Benefits managers missing out on key cost-saving movesNews added by Benefits Pro on March 5, 2014

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Joined: September 07, 2011

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By Dan Cook

Benefits managers spend a lot of time and energy trying to find ways to lower their corporate healthcare costs, but a new study reveals that they may lack critical data about the quality of the medical professionals and hospitals that serve their employees.

In addition, despite research that indicates wellness plans don’t offer robust ROI, benefits managers continue to view them as major cost-savers.

The study, by medical consulting firm Grand Rounds, queried benefits professionals about their strategies for controlling costs, their views on the major components of medical costs and tracking those costs, their perceptions on the value of wellness plans and other matters related to company health plans.

Grand Rounds provides a “second opinion” service to corporate clients by connecting them with a network of medical professionals who can offer professional consultation on employee health issues to balance local medical professionals’ opinions.

It comes as no surprise that lowering healthcare costs is the No. 1 priority for those surveyed. But when asked how this might be best done, some of the responses suggested that these executives hadn’t been doing their homework.

For instance, 72 percent of those surveyed endorsed wellness programs as keeping their workers healthy and thereby lowering costs. “Adding or changing wellness programs or incentives” was the No. 2 priority cited by respondents for controlling healthcare costs.

Yet a recent RAND study offered evidence that wellness plans contribute little to reducing healthcare costs. RAND concluded that a focus on disease management instead would deliver far more in terms of managing overall healthcare costs for the enterprise.

When Grand Rounds asked respondents whether they actively reviewed reports on physician and hospital quality based upon outcomes rankings, just 48 percent said they had “some knowledge” of these rankings and 12 percent admitted they knew nothing about quality measures of those providing direct medical care to their workers.

While benefits managers may not be focused on provider quality, others are.

Patients themselves are increasingly turning to online resources for information about the performance of their medical professionals, a University of Michigan Medical School study reported. And insurers such as Aetna have been experimenting with “accountable care relationships” that reward high-performing clinicians by directing more covered employees their way.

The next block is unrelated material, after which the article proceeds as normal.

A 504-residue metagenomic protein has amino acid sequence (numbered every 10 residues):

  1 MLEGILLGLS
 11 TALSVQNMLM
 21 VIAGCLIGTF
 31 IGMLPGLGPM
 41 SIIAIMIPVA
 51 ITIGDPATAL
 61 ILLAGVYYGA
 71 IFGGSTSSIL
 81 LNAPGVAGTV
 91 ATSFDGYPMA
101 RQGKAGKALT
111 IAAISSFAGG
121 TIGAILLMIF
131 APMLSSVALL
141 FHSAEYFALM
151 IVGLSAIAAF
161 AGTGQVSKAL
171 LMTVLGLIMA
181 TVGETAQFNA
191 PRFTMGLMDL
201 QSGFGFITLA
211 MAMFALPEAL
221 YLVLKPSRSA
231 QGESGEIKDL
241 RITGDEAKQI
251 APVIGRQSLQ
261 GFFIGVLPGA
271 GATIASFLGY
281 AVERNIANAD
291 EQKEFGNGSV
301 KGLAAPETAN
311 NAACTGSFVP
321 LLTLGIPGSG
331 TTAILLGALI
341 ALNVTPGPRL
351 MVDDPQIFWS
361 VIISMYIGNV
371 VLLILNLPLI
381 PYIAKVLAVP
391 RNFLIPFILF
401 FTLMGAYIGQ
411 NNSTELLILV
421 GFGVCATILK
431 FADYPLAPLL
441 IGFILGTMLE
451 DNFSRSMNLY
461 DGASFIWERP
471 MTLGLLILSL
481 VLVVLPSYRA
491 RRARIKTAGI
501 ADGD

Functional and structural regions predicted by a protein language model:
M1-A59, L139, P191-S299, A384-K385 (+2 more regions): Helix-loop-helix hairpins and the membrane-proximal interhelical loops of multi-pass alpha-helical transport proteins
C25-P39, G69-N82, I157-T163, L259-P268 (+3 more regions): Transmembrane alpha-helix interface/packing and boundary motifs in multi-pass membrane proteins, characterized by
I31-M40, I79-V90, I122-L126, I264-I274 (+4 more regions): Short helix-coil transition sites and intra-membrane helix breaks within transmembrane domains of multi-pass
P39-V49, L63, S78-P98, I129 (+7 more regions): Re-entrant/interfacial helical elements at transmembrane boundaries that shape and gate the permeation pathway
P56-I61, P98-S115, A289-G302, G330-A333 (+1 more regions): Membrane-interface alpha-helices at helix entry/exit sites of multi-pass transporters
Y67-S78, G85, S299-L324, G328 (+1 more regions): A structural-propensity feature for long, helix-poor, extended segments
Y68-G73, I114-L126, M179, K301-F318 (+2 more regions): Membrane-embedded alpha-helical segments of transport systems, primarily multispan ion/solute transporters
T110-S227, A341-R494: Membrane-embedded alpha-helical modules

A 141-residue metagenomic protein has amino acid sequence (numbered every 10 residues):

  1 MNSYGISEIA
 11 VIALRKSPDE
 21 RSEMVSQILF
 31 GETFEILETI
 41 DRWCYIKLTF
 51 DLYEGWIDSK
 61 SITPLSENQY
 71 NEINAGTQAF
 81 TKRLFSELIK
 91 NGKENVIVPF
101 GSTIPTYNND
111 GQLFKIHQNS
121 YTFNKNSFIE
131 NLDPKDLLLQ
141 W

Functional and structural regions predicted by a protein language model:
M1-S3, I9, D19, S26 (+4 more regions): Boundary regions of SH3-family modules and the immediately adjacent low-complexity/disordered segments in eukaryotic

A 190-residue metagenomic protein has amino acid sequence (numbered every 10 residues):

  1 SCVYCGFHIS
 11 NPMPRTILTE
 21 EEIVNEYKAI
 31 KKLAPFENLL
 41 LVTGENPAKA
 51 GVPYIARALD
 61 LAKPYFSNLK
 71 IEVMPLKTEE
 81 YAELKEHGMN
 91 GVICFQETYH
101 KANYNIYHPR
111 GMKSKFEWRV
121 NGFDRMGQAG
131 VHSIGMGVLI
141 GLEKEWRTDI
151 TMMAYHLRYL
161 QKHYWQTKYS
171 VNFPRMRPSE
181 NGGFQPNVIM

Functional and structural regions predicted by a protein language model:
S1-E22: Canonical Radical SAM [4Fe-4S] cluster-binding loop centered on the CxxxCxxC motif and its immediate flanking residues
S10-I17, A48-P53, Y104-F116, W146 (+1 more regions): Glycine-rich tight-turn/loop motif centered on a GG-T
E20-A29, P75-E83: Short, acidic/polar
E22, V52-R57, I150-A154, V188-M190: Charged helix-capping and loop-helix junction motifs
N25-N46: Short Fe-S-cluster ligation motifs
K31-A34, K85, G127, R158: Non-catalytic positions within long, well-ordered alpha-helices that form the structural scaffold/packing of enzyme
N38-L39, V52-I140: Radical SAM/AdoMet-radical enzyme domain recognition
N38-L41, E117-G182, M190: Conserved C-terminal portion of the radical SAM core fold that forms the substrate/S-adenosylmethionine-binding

Responses from 68 percent of those surveyed indicated that they understand that chronic and serious illnesses and procedures to treat them are the main healthcare cost drivers, with 60 percent citing illness due to poor health habits such as smoking. But the trend, again identified in this study, is for benefits managers to pump up wellness plans rather than tackle the health provider quality/outcomes issue. Only 9 percent said they planned to add cost transparency options to their benefits plans in 2014.

Further, when Grand Rounds asked respondents whether they attempted to track the cost to the company of worker absenteeism related to poor health, 88 percent admitted they do no such tracking. Here again, cost data related to absenteeism can be enormous. A study by the Integrated Benefits Institute estimated that the retail industry alone loses as much as $47.1 billion a year to worker absenteeism.

The conclusion: two proven methods to better manage costs — rewarding providers with strong quality rankings and directing more resources to disease management rather than wellness — aren’t priorities for benefits managers, according to this survey.

“Wellness program initiatives can be hugely impactful on employee engagement and overall health. But just as they don’t necessarily affect enterprises’ bottom lines, they may even distract from the bigger and often-overlooked healthcare-related costs,” said Owen Tripp, Grand Rounds’ CEO. “Serious and chronic illnesses account for 68 percent of healthcare costs — but employers only track diagnosis and treatment costs. Why aren’t we measuring the cost of missed days, or even excess time on sick leave when employees receive the wrong diagnosis or treatment?”

The study identified one possible area where those surveyed show signs of interest in integrating a new outcomes-based system into their benefits strategies.

One-third of respondents endorsed “outcomes management platforms” as an innovative way to control health costs. These platforms, according to the study, “focus on the quality of patient care being received, using resources such as a pre-screened network of physicians and digitized patient records to ensure a positive healthcare outcome.”

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